They can join Stand’s efforts—educate themselves, talk to their friends and neighbours, talk to their politicians, and stand up for someone who has died in the conflict. Joining our latest campaign, Stand for the Dead is one way of doing so.
We’ve existed since 2005. We have organized events, rallies, and press conferences, and we have held meetings with parliamentarians and decision-makers at both the chapter and national levels. We train young leaders to be effective advocates, and have briefed high-level officials and members of parliament about the conflict and potential courses of action. We also ran an effective campaign during the latest federal election which informed every candidate about the crisis.

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Women at a community meeting at the Rumrol internally displaced persons camp, Sudan. Photo by Anne Wagner courtesy of Stand Canada.


Your literature refers to “advocacy” toward Canadian politicians. What exactly are you advocating them to do?
The Canadian government needs to lead the world in response to genocide, and particularly Darfur. Canadians wrote the Responsibility to Protect [R2P] doctrine, which posits that the international community needs to help protect the citizens of a country from persecution if their government does not, and we need to uphold this. We need to pressure the United Nations [UN] to fully deploy peacekeepers, to help facilitate peace talks with tribal leaders, and to divest Canadian institutions from holdings in the worst offender companies doing business in Sudan.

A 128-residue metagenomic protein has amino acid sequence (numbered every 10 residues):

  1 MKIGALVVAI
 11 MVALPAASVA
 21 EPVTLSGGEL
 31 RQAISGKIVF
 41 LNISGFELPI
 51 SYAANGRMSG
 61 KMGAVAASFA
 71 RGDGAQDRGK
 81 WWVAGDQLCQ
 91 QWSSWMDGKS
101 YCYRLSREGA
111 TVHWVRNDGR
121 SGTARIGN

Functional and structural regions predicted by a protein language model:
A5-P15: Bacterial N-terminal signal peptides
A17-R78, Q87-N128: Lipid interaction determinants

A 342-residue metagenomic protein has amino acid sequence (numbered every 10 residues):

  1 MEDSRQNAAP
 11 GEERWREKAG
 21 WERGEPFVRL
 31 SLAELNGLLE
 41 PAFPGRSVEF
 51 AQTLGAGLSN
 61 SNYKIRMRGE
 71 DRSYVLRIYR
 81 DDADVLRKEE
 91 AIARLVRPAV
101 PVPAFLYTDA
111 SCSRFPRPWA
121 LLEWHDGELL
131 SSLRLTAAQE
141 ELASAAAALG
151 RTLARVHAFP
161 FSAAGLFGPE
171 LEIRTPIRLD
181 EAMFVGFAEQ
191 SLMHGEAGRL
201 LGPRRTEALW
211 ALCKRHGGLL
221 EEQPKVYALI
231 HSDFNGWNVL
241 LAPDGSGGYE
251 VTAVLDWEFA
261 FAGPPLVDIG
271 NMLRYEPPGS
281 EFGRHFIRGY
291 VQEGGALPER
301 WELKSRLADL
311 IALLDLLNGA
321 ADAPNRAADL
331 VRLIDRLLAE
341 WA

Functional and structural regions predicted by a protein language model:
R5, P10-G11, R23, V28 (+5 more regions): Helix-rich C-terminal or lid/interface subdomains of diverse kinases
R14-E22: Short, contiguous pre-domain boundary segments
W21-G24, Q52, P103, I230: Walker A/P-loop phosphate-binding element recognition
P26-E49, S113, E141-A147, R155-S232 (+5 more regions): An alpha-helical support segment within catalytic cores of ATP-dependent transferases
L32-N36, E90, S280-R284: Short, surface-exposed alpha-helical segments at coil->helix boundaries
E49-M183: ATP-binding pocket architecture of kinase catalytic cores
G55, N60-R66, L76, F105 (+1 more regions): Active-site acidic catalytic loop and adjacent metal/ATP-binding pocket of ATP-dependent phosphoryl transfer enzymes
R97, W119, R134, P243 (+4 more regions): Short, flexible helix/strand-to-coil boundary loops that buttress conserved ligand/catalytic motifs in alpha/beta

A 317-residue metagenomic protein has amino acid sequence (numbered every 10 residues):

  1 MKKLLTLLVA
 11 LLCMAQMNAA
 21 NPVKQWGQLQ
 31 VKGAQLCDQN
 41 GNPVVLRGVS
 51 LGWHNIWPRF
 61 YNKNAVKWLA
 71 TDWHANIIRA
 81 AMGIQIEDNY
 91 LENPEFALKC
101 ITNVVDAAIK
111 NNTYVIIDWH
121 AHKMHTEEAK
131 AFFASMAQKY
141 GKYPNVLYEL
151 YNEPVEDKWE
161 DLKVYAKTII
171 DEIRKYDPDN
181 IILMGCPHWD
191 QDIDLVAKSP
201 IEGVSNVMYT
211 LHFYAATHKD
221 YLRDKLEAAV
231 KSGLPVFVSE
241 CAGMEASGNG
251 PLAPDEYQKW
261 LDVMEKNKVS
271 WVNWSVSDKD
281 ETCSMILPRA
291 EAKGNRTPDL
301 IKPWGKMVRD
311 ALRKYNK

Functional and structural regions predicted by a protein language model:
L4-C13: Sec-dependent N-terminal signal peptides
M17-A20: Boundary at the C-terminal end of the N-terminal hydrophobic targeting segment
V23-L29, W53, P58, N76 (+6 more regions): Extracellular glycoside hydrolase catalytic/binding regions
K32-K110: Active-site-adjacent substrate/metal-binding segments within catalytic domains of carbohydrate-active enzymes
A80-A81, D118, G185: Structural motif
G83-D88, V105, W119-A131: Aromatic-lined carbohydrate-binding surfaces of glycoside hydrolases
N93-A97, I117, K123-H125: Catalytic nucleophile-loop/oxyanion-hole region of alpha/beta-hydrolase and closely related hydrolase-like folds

So would your support for foreign intervention in Darfur extend to support for military intervention? Can the genocide be stopped without military intervention? By whom?
We want to see the UN mission be effective—and for this to happen, the full deployment of peacekeepers needs to occur, and we cannot kowtow to the desires of the Sudanese government.
Would you like to commend or criticize any particular Canadian politicians and/or political parties with respect to Darfur?
Darfur is a cross-party issue. In our campaign “Speak the Name,” which we ran during the last federal election, we offered to any candidate that if they spoke about Darfur, that we would speak about them. We had ninety-two supporters, of which fifty-one were elected. We need to see that support turn into action. In particular, I travelled to Sudan with [Liberal MPs] Carolyn Bennett and Glen Pearson, who are phenomenal advocates for Darfur; [Liberal MP] Irwin Cotler and [NDP MP] Paul Dewar are other particularly strong allies.
Any closing thoughts?
We need to create a community of advocates for Darfur—a critical mass who will provide the impetus for the Canadian government to act on their good intentions. It is easy to become overwhelmed with the enormity of the situation or its bleakness, but at Stand, we make it easy to act against genocide by providing our members with the tools to take action and the support to have an impact.

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Community meeting at the Rumrol internally displaced persons camp, Sudan. Photo by Anne Wagner courtesy of Stand Canada.


All photos are courtesy of Stand Canada. With thanks to Greta Palmason at Stand for her logistical assistance.